Harry Kalas was the voice for generations of Phillies fans. A true institution -- the voice of summer for millions.
He was truly an icon and the respect and love that Philadelphia has for him is evident through the outpouring of kind words, the sharing of memories and a special memorial fans have started outside of Citzens Bank Park.
He called Phillies games for nearly 40 years spanning the entire era of Veterans Stadium and the opening of Citizens Bank Park. He started announcing Phillies games in 1971. Fittingly the final game he announced was a win Sunday in Colorado.
He was inducted into the Baseball Hall of Fame in 2002 as the recipient of the Ford C. Frick Award.
Kalas voiced more than just baseball games. He was known for his narrations for NFL Films. He also did NFL play-by-play on Westwood One.
His classic call "It's outta here" accompanied many great Phillies home runs including most of Hall of Fame third baseman Mike Schmidt's 500-plus homers.
"His voice will resonate in my mind the rest of my life. I will never be called ‘Michael Jack’ again without seeing his smile," said Schmidt.
He called no hitters by Rick Wise, Kevin Millwood, Terry Mulholland and others. He also hosted opening ceremonies at the Vet, Citizens Bank Park and the Astrodome (while he was an announcer for the Houston Astros).
Kalas always had "high hopes" (as he would often sing). Those hopes were realized last season when he called the final out of the 2008 World Series.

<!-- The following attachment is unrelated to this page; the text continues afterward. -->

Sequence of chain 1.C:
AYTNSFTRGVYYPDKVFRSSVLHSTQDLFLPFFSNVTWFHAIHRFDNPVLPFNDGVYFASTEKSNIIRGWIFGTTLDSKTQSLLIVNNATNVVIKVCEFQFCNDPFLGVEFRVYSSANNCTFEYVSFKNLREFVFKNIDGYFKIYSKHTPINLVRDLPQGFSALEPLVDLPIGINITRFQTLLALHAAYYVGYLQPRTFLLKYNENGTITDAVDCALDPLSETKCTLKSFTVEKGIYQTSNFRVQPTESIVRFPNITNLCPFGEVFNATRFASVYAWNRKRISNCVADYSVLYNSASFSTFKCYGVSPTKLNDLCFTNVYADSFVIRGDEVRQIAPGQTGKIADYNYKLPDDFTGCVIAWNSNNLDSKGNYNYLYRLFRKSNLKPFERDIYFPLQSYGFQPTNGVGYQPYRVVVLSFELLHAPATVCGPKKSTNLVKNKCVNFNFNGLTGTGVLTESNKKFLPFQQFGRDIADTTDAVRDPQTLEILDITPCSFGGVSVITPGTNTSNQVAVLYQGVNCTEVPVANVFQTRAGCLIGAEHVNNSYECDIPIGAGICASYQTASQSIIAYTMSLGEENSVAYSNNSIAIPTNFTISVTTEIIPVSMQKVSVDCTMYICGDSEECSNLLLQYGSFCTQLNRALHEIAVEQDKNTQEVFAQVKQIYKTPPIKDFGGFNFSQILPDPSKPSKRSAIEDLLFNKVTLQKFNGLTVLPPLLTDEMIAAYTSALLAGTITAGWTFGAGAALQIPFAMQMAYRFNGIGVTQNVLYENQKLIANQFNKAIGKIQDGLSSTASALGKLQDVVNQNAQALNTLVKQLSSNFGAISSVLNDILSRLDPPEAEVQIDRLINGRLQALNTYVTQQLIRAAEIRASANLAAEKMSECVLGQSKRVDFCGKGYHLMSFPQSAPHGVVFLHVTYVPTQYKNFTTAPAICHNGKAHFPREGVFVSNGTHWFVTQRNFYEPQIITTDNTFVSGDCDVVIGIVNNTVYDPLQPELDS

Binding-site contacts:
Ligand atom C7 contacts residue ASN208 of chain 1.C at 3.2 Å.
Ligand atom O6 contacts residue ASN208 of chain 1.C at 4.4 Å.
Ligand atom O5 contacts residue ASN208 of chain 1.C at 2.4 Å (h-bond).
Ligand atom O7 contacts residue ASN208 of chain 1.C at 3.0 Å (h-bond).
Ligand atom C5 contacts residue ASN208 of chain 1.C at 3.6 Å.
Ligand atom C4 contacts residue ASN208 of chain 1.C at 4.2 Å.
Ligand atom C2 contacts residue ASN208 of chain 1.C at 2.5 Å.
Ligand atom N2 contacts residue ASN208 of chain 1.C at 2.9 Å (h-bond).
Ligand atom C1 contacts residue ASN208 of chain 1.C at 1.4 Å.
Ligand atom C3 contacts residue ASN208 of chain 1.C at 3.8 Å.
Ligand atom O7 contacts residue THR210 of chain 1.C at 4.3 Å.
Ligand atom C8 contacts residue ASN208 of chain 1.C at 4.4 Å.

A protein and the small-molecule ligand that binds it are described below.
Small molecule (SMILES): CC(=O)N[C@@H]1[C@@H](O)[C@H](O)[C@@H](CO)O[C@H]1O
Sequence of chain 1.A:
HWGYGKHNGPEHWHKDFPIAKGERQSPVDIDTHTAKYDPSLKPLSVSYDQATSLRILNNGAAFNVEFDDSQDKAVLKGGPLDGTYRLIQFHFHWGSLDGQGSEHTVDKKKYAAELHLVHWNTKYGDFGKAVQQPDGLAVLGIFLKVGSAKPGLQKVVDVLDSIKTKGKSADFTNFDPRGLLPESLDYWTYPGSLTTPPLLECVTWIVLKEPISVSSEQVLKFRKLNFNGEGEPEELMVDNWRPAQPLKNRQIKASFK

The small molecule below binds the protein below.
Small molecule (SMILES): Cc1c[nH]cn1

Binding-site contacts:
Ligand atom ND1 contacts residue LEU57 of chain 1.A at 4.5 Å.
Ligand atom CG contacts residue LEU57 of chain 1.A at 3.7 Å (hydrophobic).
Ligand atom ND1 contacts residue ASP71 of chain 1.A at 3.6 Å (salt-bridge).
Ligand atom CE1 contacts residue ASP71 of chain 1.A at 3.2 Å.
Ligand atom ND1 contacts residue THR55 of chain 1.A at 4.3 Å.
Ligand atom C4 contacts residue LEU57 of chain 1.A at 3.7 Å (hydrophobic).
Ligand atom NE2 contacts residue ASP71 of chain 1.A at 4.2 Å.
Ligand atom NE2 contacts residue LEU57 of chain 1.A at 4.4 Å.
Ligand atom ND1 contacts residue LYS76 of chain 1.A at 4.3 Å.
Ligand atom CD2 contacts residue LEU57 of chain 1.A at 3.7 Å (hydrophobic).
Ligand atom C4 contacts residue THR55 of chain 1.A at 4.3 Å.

“There are no words to express the sadness that the entire Phillies organization is feeling with the news about Harry’s passing,” said Montgomery in a statement. “Harry was the voice of the Phillies, but he was also our heart and soul. He loved our game and called it like none other.”
The passing was felt all around the Philadelphia region.
"I am shocked and saddened by Harry Kalas' untimely and unexpected passing. He was a Philadelphia institution who made the game for countless fans," said Pa. Gov. Ed Rendell.
Kalas was named Pennsylvania Sportscaster of the year 18 times during his amazing career.
Kalas' close friend and fellow broadcaster Richie Ashburn also died while on the road covering the Phillies in 1997.
ESPN.com posted a great "Soundtrack" to Kalas' amazing career.
A moment of silence was observed in memory of Kalas before yesterday's game (which they won) against the Nationals--perhaps an angel was watching over them.
The Phillies will give fans the chance to pay their respects to Kalas during a public memorial at Citizens Bank Park on Saturday. Starting at 8 a.m., fans can say their final goodbyes to the broadcaster. Those in attendance will then be directed to seats if they wish to stay for a 1 p.m. on-field tribute.
The team will also honor Kalas in a small ceremony before Friday night's game against the Padres.
Kalas leaves behind his wife Eileen and three sons, Todd, Brad and Kane.
“The Kalas family is overwhelmed by the outpouring of love and affection from all of Harry’s fans and friends cross America. Especially the Phillies fans whom he loved as much as the game of baseball itself,” said the family in a statement.
In lieu of flowers, the family asked that contributions be sent in Harry’s memory to the Phillies Charities, Inc., 1 Citizens Bank Way, Philadelphia, PA 19148.
Share your memories of Kalas below.